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Unclaimed Property Rules and Time Limits for Nevada

Filed under Basic Accounting. Fact checked on April 23, 2012.

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Learn the unclaimed property rules and their time limits for the state of Nevada.

In Nevada, all things relating to unclaimed property are handled by the Unclaimed Property Division of the Office of State Treasurer.

  • As a business owner, this will be the agency to contact if you possess unclaimed property (unpaid wages, for example). Remember that you are subject to both reporting requirements and the obligation to turn over abandoned property to the state.
  • It is also the point of contact if you believe that you may have knowingly, or unknowingly, abandoned property (for example, failing to get back a security deposit, didn't receive a tax refund).

Nevada businesses have a number of responsibilities concerning unclaimed property. Initially, written notice must be sent to the apparent owner of the unclaimed property, if known. If the property remains unclaimed, businesses have a number of filing and reporting requirements to fulfill. Most importantly, businesses are required to turn over any and all unclaimed property to the state. Stiff penalties apply to businesses who fail to comply with any of these requirements.

Individuals should know that Nevada property is generally presumed abandoned three years after the owner's right to demand the property or the obligation to pay or distribute the property arises, whichever comes first. However, this time limit varies depending on the type of property involved. Once abandoned property is turned over to the state by a business, an individual then has three years to reclaim it before the state sells the property to the highest bidder at a public sale.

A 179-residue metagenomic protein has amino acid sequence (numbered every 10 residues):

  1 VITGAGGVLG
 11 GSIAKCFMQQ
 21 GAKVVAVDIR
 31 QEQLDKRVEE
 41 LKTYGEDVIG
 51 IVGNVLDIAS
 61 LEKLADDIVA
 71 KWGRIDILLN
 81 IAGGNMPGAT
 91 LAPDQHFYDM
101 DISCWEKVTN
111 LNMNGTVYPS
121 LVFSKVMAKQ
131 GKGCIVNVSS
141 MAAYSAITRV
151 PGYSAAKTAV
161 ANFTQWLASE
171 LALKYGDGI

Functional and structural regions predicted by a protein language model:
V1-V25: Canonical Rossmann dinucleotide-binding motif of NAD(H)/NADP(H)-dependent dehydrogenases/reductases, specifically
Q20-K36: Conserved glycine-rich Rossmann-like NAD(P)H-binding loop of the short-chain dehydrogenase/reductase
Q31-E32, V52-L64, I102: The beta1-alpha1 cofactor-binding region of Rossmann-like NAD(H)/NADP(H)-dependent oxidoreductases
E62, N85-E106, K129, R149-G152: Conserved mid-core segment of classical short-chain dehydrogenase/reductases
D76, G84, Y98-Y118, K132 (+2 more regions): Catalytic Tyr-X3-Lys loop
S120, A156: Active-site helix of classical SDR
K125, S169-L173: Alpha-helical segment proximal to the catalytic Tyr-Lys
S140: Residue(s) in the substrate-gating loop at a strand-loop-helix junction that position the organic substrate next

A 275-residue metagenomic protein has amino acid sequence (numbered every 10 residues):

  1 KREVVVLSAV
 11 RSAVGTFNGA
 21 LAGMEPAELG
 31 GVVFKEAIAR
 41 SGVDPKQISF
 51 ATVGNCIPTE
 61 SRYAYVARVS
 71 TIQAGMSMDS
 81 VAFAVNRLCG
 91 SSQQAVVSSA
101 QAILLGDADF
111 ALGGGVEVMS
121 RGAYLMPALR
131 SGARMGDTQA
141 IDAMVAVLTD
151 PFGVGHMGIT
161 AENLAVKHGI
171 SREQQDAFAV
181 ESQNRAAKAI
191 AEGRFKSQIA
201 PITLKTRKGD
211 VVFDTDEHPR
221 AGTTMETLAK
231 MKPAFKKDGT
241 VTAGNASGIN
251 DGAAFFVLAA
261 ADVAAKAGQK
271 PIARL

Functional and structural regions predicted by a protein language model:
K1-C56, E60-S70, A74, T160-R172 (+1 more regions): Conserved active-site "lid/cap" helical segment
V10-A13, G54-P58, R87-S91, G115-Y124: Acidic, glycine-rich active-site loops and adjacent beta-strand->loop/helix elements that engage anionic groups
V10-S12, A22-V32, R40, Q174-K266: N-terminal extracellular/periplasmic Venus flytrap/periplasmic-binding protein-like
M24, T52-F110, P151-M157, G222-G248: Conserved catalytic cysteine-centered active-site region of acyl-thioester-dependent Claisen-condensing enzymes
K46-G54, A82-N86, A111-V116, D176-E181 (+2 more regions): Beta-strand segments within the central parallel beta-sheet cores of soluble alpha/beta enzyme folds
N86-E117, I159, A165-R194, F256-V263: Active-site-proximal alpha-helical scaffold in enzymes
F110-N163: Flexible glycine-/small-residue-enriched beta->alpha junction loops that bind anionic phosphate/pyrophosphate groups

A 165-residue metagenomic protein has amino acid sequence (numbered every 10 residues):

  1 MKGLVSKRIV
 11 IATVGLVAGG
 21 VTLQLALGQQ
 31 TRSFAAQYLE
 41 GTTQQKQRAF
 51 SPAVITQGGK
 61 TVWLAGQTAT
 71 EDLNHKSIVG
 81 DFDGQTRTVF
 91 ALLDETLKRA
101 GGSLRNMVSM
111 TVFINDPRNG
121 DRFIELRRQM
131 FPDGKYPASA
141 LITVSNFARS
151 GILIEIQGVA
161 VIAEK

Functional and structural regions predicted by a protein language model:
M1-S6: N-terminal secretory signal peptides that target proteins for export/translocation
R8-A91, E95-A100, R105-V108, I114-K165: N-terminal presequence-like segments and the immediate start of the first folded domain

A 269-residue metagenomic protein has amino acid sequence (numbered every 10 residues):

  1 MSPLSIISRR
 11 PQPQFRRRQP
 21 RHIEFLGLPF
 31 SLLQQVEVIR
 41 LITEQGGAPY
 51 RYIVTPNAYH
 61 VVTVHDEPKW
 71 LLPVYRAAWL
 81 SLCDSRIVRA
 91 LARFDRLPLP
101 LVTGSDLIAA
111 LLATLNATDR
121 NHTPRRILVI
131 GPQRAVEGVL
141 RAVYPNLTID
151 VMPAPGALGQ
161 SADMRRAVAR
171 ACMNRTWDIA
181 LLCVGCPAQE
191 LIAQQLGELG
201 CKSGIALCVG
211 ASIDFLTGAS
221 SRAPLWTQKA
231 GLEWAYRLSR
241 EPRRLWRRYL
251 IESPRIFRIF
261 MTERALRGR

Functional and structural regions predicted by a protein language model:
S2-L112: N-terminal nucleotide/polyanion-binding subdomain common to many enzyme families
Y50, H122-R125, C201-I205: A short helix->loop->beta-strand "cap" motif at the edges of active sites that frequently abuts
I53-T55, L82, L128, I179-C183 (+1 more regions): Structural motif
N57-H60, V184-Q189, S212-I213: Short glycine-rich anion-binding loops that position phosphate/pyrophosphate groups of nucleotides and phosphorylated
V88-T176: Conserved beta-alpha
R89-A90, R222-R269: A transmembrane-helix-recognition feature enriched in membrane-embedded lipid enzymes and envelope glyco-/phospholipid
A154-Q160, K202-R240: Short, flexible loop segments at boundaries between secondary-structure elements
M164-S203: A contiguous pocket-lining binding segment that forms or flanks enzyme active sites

Reporting Unclaimed Property in Nevada

In Nevada, a holder of abandoned property reports the property as of June 30 to the Office of the State Treasurer by November 1. The Treasurer may extend the time to file the report upon written request.

Prior notice to owner. Not more than 120 days or fewer than 60 days before filing the report, a holder sends written notice that the property is unclaimed to owners of property valued at $50 or more.

Delivery. Along with the report, the holder delivers the unclaimed funds and intangible property to the Treasurer. The Treasurer may decline to receive property of little value, except property from a safe deposit box. The holder may deliver property before it is presumed abandoned.

Recordkeeping. Nevada has no specific recordkeeping provisions concerning unclaimed property.

Penalties. a holder who fails to report, pay or deliver property within the prescribed time is required to pay interest at the rate of 18 percent annually on the property or value thereof from the date the property should have been reported, paid or delivered. A holder who fails to report, pay or deliver property within the prescribed time or fails to perform other duties imposed is required to pay, in addition to interest as provided above, a civil penalty of $200 for each day the report, payment or delivery is withheld or the duty is not performed, up to a maximum of $5,000.

A holder who willfully fails to report, pay or deliver property within the prescribed time or willfully fails to perform other duties imposed is also subject to a civil penalty of $1,000 for each day the report, payment or delivery is withheld or the duty is not performed, up to a maximum of $25,000, plus 25 percent of the value of any property that should have been but was not reported.